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In Philosopher's Stone Quirrell goes down the trapdoor, gets through all the defences, and comes to the mirror.

I've said on answers before that I reckon the defences weren't meant to stop anyone at all, merely slow them down so Dumbledore could go take a look. Nonetheless, to get to the Stone you have to pass a giant three-headed dog, and a troll.

Quirrell took the time to figure out how to get past Fluffy, and he 'had a way with trolls': he put Fluffy asleep and knocked out the troll (with his own club, I believe the implication was) (not sure how much of a 'way' Quirrell has with trolls in this case: you hardly need to be diplomatic to knock someone unconscious).

But why? Why put Fluffy asleep? Why knock out the troll? Why not just kill them both and stroll through?

I don't think it's because the creatures cannot be killed by magical means. There are a ton of spells that can kill, and many use 'natural' power (incendio causes fire, as opposed to avada kedavra, I mean).

What were Quirrell and Voldemort's motives for not killing Fluffy and the troll?

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Not necessarly. Let's say students in daytime pass nearby the door. They hear fluffy, and dare not enter. Some even try to enter and run (as it happened before Harry went to Hagrid). Likewise, it wouldn't be hard for Dumbledore to open the door and notice that Fluffy is healthy vs being dead. If he's dead, it means someone made an attempt at the stone, and he begins chasing immediatly. If Fluffy is alive, Dumbledore won't be in a rush to check on the other traps, and he might, potentially only check on them later. It's like robbing a bank. If you can do it quietly, you do it. – Oak Jan 4 at 11:40
Actually, bonked troll by its own club might not trigger anything, either, because it might be considered self-damage versus an attack. – Aith Jan 4 at 11:44
@Aith, haha, what a great defence! "Professor, I have this troll to guard the room. now, it may occasionally knock itself out, but we should be good!" I've just realised that sleeping fluffy would prob be fine cus they have to feed the troll so have to get past him. the troll was quirrell's so he would be in charge of feeding, since he has a way with them, and would then know fluffy can be slept safely. I may have just figured my own question... I'll leave it a bit and see if anyone can satisfy me more with less speculation – Mac Cooper Jan 4 at 11:46
@MacCooper OMG this wasn't supposed to be so funny, but I'm having a laugh here. Okay, now I've got to grab my book just to see if I can satisfy this curiosity. I think you might be right; if nothing else, it would make sense! – Aith Jan 4 at 11:50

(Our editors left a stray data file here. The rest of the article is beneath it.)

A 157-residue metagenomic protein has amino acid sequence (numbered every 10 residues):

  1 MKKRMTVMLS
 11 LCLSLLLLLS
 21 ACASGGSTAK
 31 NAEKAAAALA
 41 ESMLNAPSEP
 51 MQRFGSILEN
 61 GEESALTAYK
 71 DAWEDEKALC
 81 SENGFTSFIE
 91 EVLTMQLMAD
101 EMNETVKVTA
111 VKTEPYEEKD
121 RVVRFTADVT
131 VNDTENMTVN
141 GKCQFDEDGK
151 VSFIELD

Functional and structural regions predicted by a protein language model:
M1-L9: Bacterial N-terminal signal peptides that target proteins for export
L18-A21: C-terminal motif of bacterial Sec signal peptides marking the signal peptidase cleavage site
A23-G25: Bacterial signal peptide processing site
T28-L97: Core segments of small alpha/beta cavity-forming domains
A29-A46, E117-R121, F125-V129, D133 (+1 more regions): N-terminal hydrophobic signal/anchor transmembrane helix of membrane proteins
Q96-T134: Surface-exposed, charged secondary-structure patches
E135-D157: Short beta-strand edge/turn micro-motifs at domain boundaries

up vote 44 down vote accepted

A potential answer can be found on page 289 in the hardback book when Quirrell explains to Harry that

"Certainly, I have a special gift with trolls - you must have seen what I did to the one in the chamber back there? Unfortunately, while everyone else was running around looking for it, Snape, who had already suspected me, went straight to the third floor to head me off - and not only did my troll fail to beat you to death, that three-headed dog didn't even manage to bite Snape's leg off properly."

Quirrell's statements about Fluffy not biting Snape properly and his troll not beating Harry et al to death suggests that Quirrell deliberately thought to use Fluffy and the troll against Snape and Harry should they try and foil his plan.

He considers his handling of trolls as a 'special gift' and he had to ply Hagrid for very specific information on Fluffy. Combined with the above suggestion - re: using challenges on those who would pursue him, Quirrell was confident that only he and Voldemort would be able to get past the challenges.

If he/they can get past but still allow for these challenges to pose a potentially lethal challenge for those in pursuit like Snape or Harry and company, then why not?

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All answers are good (and personally I believe perhaps correct -- one can have multiple factors affect a decision) but I'm gonna accept this one cus the quote and also cus as @DVK pointed out rationality doesn't seem to be Voldy's style. – Mac Cooper Jan 7 at 9:05

This isn't a canon based answer, but I would assume it was in order to keep his cover.

Quirrell had remained at Hogwarts all year, and still his secret hadn't been discovered. Snape suspected, but if he had been able to prove what Quirrell was up to then there would be no way he'd have remained at the school to teach DADA. Clearly Quirrell was planning on keeping his true intentions a secret for as long as was required.